Caribou Mountain and the National Forest are named after a man known as "Cariboo Jack," who discovered gold in this area in 1870. He was an adventurous man who became a local legend. Today, the guard station on Caribou Mountain is a haven for adventurers who enjoy a variety of recreational activities.
The guard station can be accessed by car during the warmer months, but only snowmobiles or skis can be used in winter. Guests should be prepared to make the 6-mile trek with all the gear and supplies they need to make their stay comfortable.
Guests at Caribou Mountain Guard Station can enjoy hiking, mountain biking, hunting, fishing, snowmobiling and cross-country skiing. Off-road vehicle trails include the Caribou Mountain ATV Trail and the Caribou Mountain Mine Trail. Click here for an Idaho OHV safety message.
The cabin can accommodate a maximum of 15 guests. One sleeping room is available with a total of six single beds. Guests must bring their own bedding and sleeping pads. A propane cook stove, propane lights and space heater are available, in addition to a supply of propane. A dining area includes a table and chairs. Only a few dishes and cups are provided. A vault toilet and picnic table are located outside.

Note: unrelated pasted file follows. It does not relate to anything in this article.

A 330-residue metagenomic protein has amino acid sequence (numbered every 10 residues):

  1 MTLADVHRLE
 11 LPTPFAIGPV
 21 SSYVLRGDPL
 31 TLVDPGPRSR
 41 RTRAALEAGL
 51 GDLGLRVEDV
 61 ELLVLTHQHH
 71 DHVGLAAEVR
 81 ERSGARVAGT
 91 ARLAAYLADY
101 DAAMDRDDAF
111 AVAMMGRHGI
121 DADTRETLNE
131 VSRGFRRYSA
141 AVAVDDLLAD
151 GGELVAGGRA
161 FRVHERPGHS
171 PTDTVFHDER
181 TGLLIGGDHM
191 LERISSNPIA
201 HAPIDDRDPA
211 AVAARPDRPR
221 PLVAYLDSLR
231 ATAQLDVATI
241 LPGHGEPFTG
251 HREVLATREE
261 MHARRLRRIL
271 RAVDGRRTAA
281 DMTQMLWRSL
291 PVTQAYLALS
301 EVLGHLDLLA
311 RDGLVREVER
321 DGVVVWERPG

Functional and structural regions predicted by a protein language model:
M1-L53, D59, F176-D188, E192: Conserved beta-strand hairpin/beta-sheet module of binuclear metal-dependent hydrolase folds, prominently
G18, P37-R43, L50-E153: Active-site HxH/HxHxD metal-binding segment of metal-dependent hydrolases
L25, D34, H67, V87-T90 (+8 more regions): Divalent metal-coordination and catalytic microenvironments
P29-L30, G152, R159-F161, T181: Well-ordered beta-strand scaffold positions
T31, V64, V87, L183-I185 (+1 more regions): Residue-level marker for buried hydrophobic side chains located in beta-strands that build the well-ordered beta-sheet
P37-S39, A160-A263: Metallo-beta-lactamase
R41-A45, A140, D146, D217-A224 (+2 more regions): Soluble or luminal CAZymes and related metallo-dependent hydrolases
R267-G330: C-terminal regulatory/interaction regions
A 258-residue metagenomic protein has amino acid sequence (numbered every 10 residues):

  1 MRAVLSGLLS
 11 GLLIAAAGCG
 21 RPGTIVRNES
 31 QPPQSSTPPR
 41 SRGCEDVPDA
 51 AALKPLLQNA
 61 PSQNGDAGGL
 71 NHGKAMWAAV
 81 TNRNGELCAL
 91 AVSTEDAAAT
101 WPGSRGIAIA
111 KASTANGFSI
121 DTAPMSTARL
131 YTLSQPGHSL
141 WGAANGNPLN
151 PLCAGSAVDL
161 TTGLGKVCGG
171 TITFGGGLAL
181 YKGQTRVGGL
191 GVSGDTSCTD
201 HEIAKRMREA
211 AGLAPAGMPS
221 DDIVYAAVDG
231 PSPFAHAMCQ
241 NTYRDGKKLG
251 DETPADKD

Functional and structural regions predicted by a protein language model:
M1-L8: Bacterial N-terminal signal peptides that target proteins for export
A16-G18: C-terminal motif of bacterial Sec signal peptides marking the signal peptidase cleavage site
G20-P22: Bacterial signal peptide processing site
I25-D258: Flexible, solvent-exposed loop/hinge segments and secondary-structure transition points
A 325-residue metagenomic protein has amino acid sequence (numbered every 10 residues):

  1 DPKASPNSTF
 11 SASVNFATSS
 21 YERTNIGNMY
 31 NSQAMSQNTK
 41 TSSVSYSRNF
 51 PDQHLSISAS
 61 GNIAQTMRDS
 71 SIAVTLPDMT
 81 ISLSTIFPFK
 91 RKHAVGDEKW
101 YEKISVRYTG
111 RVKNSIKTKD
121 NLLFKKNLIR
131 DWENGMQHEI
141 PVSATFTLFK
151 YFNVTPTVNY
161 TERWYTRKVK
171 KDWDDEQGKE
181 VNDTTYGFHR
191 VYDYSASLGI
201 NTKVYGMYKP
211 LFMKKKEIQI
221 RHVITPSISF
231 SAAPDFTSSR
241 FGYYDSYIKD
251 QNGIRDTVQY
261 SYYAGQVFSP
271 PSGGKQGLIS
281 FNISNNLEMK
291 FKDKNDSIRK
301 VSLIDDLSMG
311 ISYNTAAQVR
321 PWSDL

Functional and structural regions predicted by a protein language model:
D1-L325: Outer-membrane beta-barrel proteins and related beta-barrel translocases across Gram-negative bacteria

Drinking water is not provided. Guests are required to bring their own water, as well as garbage bags to pack out their trash. Bedding, dish soap, cooking pots, kitchen utensils and emergency items like a first aid kit are not available.
Caribou Mountain is the second highest peak in southeastern Idaho, with an elevation of 9,803 feet, and the tallest mountain in the Caribou Range. The marshes of Grays Lake spread out below the summit at an elevation of 6,386 feet.
The guard station sits at an elevation of 7,000 feet and is tucked into a stand of mixed conifers at the edge of a meadow. Wildlife in the area include black bear, wolf, elk, moose, mule deer, bison, grizzly bears, mountain lion and pronghorn (bear safety tips).
Grays Lake National Wildlife Refuge is a popular place for bird watching. Sandhill cranes, whooping cranes and trumpeter swans are the main attractions, but the refuge is home to many bird species. Areas of the refuge are open for hiking, cross country skiing and snowshoeing.
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